Cage disdained records as tied to dull professionalism and the constraints of “getting it right,” favoring instead a flux of sonic material embedded in the present. Bailey deemed records detrimental to improvisation because they encouraged the “endgame,” the display of style rather than the embodiment of performance. Both positions appear to Grubbs as problematical and exquisite riddles, not only because Cage did in fact release groundbreaking recordings such as Cartridge Music (1960), Indeterminacy (1959), and The 25-Year Retrospective Concert of the Music of John Cage (1958), and because Bailey founded his own Incus Records label. In his own experience as a musician, collector, listener, Grubbs has inhabited both ends of the terrain vague between performing and recording, and he therefore treads the tangled ground of his inquiry with an informed and nuanced approach, well aware that the categories of “record” and “performance” are not mutually exclusive, entailing diverse and intricate perspectives. In the Preface he chronicles the arc of his engagement with recorded and performed sounds, from his work as a high school fanzine editor receiving “objects set adrift, obscure recordings randomly encountered”—records that could be subject to repeated listening and, crucially, owned; objects that were “never only about music”—to his move to Chicago in the 1990s and his concurrent exposure to live improvisation gigs, hard to decipher and never asking to be deciphered. A revealing encounter with music by Morton Feldman led to a heightened awareness of the possibilities of sound within space; further reflections arose on the construction of a persona through the information released or withheld in a record.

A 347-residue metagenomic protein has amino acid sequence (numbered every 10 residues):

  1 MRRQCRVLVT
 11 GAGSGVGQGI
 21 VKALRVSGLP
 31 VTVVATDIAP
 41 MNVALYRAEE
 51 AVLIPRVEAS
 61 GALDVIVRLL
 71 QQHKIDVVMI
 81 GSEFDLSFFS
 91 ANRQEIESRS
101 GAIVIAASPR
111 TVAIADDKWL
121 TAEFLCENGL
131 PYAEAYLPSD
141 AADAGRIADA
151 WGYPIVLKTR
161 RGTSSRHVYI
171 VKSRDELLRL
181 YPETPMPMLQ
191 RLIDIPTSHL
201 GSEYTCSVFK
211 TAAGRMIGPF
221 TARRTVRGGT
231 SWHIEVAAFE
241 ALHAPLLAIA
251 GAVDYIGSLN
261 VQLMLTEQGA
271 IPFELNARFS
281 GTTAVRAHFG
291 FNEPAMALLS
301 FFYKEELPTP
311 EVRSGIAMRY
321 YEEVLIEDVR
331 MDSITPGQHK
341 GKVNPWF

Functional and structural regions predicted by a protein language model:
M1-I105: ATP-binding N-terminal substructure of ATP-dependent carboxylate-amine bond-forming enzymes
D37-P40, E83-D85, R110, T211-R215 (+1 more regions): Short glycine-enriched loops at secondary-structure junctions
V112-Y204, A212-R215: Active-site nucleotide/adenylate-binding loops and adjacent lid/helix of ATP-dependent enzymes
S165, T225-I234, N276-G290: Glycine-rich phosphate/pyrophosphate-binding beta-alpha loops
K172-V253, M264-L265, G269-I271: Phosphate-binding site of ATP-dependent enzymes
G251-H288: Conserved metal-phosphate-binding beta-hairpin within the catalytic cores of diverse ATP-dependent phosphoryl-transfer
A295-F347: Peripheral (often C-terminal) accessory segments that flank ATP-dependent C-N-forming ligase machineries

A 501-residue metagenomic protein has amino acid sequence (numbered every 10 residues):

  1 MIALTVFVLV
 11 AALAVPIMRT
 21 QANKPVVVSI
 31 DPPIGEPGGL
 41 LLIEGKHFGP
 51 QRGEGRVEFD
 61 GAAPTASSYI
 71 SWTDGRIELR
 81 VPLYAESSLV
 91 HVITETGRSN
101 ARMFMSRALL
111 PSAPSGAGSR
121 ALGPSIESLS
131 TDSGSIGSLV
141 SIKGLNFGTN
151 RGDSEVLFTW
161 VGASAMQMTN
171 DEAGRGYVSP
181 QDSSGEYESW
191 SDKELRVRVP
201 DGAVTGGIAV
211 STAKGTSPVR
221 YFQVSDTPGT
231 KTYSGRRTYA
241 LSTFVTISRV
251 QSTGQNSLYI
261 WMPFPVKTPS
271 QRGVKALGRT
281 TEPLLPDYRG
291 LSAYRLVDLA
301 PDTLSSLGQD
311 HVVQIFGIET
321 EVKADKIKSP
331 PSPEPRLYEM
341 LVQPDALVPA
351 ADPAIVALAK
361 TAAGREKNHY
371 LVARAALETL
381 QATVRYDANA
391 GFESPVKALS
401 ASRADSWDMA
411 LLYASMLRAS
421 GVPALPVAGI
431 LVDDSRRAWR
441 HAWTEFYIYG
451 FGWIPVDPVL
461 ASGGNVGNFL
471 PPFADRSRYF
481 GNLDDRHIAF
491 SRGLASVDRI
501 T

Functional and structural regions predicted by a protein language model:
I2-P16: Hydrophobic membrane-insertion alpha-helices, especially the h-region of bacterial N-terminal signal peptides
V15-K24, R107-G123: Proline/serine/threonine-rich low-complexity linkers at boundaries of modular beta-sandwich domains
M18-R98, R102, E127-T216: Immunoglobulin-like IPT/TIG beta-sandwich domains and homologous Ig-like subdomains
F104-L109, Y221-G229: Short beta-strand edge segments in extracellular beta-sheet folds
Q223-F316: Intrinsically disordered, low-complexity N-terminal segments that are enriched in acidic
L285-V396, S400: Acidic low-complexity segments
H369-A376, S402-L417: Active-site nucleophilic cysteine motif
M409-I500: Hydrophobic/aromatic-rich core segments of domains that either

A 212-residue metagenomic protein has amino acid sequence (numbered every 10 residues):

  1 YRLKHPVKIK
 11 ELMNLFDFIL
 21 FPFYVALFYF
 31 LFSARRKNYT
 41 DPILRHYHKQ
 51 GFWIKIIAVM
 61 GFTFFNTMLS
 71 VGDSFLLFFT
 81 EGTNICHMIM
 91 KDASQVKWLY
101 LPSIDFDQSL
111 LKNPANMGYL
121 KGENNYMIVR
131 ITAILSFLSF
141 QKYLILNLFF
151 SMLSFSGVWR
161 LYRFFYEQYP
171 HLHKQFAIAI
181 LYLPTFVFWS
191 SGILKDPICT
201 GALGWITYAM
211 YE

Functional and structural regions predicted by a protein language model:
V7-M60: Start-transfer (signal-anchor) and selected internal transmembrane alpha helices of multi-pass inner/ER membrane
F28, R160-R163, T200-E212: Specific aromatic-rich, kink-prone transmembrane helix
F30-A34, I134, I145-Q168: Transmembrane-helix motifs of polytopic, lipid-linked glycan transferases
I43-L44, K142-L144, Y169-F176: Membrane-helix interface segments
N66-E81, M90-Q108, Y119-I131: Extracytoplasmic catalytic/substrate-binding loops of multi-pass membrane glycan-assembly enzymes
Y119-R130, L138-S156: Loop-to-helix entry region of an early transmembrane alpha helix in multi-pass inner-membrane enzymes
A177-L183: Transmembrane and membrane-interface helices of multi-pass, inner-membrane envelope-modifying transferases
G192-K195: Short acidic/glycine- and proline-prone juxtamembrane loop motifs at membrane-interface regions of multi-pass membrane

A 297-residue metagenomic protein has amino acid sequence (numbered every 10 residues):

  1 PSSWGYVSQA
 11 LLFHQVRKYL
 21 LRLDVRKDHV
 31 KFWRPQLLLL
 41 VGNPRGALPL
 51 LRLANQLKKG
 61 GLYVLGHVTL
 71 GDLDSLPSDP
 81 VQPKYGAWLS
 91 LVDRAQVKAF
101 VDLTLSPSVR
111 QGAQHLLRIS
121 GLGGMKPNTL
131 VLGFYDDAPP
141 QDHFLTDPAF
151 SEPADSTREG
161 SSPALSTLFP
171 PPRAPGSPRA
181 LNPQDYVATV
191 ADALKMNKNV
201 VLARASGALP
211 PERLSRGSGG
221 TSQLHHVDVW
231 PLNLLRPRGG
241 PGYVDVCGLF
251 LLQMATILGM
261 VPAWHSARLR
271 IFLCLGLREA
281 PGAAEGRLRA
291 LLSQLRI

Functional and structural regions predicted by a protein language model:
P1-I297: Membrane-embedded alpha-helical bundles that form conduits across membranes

“I was born in the late 1960s, and I often gravitate toward music created in that decade. Fundamental to my interest in music from this period is the challenge of understanding that part of the past that lies just beyond memory’s reach.” Records Ruin the Landscape unfolds in the tension between music performed in the 1960s, now past recall, and the effect of listening to records of that music today, as they reappear through the ebbs and flows of archival drifts and unofficial histories. But Grubbs does not take the 1960s as a chronologically confined focus. Because many recordings from those years only emerged decades later, and because many of us can only know that era through its recordings, the 1960s function like a prism, reflecting current concerns as they are heard again and rewritten in and out of their time, forgotten in lost and unreleased archives, resurfaced in reissues and online databases. The book’s compelling time-lapse element is exemplified by the case of Henry Flynt’s lost album I Don’t Wanna, recorded in 1966 but only released in 2004. As Grubbs embarks on a journey spanning traces, texts, interviews, facts, and fictions on Flynt, he observes how the album sounds so much of its time to our ears, despite going unheard at the time of its recording. “What does it mean to describe a recording as being of a moment in which it did not circulate? Conversely, what does it mean to describe previously inaccessible music as participating in a later moment in which it resonates more powerfully?” What does it mean for us many years later to access, through records, music that was intended to be experienced in the actuality of performance?